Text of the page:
This course focuses on the literary genre, criticism, and cultural context of America from 1865 to 1914. The course includes a study of the works of the following writers: Howells, Whitman, Twain, James, Harte, Garland, London, Norris, and Crane.

    Prerequisites & Notes
    ENGL 114 - College Writing II  

    or

    ENGL 160 - Introduction to Literary Studies  



    Credits: 3








  
  •  

    ENGL 353 - American Romanticism


    This course focuses on the literary works of key nineteenth century authors in the American Romantic movement: Irving, Cooper, Poe, Hawthorne, Melville, Emerson, Thoreau, and Whitman. Romantic themes of individualism, imagination, and intuition are stressed.

    Prerequisites & Notes
    ENGL 114 - College Writing II  

    or

    ENGL 160 - Introduction to Literary Studies  



    Credits: 3








  
  •  

    ENGL 356 - Readings in the English Novel I


    This course traces the rise and development of the English novel from the early eighteenth century until the mid-nineteenth century. Included in this examination are the evolution of narrative voice and structure, point of view, theme, and ideology.

    Prerequisites & Notes
    ENGL 114 - College Writing II  

    or

    ENGL 160 - Introduction to Literary Studies  



    Credits: 3








  
  •  

    ENGL 357 - Readings in the English Novel II


    This course traces the development of the English novel from the mid-Victorian period through the middle of the twentieth century, focusing particularly on the modernist and postmodernist movements and their influence on narrative voice, point of view, structure, theme, and ideology. Authors included are Eliot, Gissing, Hardy, Joyce, Lawrence, Woolf, Burgess, Sillitoe, and Golding.

    Prerequisites & Notes
    ENGL 114 - College Writing II  

    or

    ENGL 160 - Introduction to Literary Studies  



    Credits: 3








  
  •  

    ENGL 359 - The Contemporary Novel


    This course seeks to investigate the novel from the point where traditional courses in American and European literature terminate. Current novels are read and discussed in an effort to evaluate their literary merit, popularity, and contribution to modern culture.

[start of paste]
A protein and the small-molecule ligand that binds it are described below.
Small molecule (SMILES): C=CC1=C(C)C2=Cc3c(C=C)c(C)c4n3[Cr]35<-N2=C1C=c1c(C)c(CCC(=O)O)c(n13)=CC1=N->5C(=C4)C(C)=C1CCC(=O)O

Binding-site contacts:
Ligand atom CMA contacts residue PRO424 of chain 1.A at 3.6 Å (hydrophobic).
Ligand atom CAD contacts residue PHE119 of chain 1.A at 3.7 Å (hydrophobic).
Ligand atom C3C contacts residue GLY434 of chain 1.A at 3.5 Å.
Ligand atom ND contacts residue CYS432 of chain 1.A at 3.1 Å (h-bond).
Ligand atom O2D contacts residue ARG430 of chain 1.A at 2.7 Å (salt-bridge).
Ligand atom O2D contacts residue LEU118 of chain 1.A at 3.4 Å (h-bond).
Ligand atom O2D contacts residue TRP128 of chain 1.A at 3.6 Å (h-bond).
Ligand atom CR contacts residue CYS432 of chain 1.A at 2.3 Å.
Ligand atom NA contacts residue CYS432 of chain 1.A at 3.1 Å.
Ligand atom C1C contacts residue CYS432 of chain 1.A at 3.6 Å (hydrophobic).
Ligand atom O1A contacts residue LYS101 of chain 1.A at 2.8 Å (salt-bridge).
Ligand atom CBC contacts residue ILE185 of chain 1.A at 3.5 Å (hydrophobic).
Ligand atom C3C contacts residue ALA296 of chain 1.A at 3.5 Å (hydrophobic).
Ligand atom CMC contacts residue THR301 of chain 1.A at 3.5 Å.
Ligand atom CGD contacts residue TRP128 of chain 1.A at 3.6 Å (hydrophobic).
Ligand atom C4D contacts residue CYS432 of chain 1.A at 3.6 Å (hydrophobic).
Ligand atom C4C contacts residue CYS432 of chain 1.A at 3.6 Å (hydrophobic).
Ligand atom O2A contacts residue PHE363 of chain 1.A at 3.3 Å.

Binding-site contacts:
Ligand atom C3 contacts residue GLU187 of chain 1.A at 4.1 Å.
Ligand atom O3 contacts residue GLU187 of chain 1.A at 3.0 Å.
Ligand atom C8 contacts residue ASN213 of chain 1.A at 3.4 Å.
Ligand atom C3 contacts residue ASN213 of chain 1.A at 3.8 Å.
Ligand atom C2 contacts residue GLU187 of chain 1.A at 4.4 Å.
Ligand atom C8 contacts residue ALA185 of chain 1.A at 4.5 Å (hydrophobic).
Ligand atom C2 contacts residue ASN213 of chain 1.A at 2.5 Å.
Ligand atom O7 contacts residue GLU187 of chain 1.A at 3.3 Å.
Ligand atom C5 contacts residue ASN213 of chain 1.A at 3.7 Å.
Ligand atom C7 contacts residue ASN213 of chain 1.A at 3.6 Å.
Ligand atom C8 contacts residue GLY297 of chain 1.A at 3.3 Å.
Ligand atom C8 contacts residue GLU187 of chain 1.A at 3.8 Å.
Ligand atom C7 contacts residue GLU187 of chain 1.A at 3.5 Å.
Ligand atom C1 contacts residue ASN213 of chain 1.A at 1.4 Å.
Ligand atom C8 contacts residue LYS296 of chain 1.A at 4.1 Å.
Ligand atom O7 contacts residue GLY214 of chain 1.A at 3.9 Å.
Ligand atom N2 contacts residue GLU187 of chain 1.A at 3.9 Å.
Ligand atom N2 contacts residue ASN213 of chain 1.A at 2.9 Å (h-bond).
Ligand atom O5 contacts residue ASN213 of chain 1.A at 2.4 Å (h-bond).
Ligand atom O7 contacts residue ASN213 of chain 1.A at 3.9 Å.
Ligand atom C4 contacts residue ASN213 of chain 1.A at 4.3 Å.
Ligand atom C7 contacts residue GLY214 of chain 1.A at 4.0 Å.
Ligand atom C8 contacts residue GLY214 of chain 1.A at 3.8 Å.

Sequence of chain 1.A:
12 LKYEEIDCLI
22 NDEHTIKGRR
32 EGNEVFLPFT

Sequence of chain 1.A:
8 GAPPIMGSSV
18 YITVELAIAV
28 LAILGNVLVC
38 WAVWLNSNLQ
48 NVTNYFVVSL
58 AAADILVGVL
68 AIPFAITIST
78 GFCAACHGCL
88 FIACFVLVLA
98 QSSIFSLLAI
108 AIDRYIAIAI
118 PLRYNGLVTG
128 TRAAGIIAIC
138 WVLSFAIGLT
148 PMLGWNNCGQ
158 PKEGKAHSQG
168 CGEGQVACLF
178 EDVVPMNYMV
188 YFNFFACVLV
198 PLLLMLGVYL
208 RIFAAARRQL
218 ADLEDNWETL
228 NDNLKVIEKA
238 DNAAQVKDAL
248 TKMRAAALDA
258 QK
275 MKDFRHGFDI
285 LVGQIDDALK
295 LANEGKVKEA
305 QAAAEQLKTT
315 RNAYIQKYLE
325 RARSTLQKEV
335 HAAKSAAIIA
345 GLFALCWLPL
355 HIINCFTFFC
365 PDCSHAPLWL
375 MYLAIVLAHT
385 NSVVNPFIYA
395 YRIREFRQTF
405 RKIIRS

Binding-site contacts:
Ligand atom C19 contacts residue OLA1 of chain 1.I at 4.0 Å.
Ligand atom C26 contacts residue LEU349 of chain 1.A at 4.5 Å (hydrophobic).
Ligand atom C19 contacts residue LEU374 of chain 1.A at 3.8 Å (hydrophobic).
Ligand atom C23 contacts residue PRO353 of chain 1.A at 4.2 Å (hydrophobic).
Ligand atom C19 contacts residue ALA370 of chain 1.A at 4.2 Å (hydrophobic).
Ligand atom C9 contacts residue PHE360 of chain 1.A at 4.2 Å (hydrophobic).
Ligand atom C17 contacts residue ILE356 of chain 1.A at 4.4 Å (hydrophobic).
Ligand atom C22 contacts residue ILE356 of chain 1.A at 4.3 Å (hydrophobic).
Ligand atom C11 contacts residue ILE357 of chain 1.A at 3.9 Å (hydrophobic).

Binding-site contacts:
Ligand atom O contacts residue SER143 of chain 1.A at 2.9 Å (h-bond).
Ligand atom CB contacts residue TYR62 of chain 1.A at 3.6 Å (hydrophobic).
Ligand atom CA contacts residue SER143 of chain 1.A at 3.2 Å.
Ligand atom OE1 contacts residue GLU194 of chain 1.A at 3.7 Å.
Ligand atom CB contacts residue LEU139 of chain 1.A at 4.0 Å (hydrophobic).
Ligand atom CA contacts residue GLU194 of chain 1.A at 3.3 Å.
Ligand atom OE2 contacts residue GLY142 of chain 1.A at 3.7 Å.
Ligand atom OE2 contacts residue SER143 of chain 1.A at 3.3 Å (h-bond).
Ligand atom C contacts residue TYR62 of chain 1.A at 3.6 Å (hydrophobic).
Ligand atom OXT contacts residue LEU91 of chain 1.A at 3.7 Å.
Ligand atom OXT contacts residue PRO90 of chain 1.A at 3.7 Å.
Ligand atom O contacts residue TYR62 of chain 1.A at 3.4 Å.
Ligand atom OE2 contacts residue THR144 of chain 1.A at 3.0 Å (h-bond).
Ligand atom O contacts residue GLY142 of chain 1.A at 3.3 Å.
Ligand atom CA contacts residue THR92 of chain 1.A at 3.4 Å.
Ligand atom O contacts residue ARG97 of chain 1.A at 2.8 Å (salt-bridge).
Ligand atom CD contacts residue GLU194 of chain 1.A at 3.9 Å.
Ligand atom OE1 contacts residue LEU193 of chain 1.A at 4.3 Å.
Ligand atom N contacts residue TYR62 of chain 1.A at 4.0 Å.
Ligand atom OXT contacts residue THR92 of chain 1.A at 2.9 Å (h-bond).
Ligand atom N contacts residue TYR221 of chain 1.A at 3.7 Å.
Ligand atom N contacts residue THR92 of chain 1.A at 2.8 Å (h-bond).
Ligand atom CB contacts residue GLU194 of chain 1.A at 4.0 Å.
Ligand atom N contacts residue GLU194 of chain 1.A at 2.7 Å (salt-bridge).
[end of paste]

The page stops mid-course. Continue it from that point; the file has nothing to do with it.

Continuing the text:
Credits: 3








  
  •  

    ENGL 362 - Celtic Literature


    This course explores modern and contemporary Irish, Welsh, and Scottish literary traditions, with attention to the mythological and political backgrounds of the literature. Particular emphasis is given to the Irish Literary Renaissance and such writers as Yeats, J.M. Synge, James Joyce, Flann O’Brien, and Frank O’Conner.

    Prerequisites & Notes
    ENGL 114 - College Writing II  

    or

    ENGL 160 - Introduction to Literary Studies  



    Credits: 3








  
  •  

    ENGL 370 - Film Genre


    Each semester it is offered, this course focuses on a specific film genre such as     
    athlete in film, crime film, women in film, science fiction film, or film comedy.  Films 
    are analyzed in terms of character, theme, symbol, structure, and unique cinematic 
    techniques.  It is suggested, but not required, that students take ENGL 343, Film  
    as Narrative Art, prior to ENGL 370. 

    Prerequisites & Notes
    This course may be repeated (up to a total of 9credit hours) if different genre topics areselected.

    ENGL 114 - College Writing II   

    or

    ENGL 160 - Introduction to Literary Studies  



    Credits: 3








  
  
  •  

    ENGL 388 - Special Topics in Narrative Film


    Each semester it is offered, this course focuses on a specific film genre such as the war film, film comedy, or the western. Films are analyzed in terms of character, theme symbol, structure, and unique cinematic techniques. It is suggested, but not required, that students take ENGL 343 Film as a Narrative Art, prior to 388. This course may be taken for credit more than one time if different genre topics are selected.

    Prerequisites & Notes
    ENGL 114 - College Writing II  

    or

    ENGL 160 - Introduction to Literary Studies  



    Credits: 3








  
  •  

    ENGL 428 - Modern Drama


    This course explores modern trends in the development of dramatic literature, with emphasis on Realism and Theatricalism.

    Credits: 3








  
  •  

    ENGL 467 - Shakespeare


    This course is an in-depth study of the works of William Shakespeare.  Students analyze selected tragedies, comedies, histories, romances and/or lyric poems in a variety of historical and cultural contexts, using different theoretical approaches.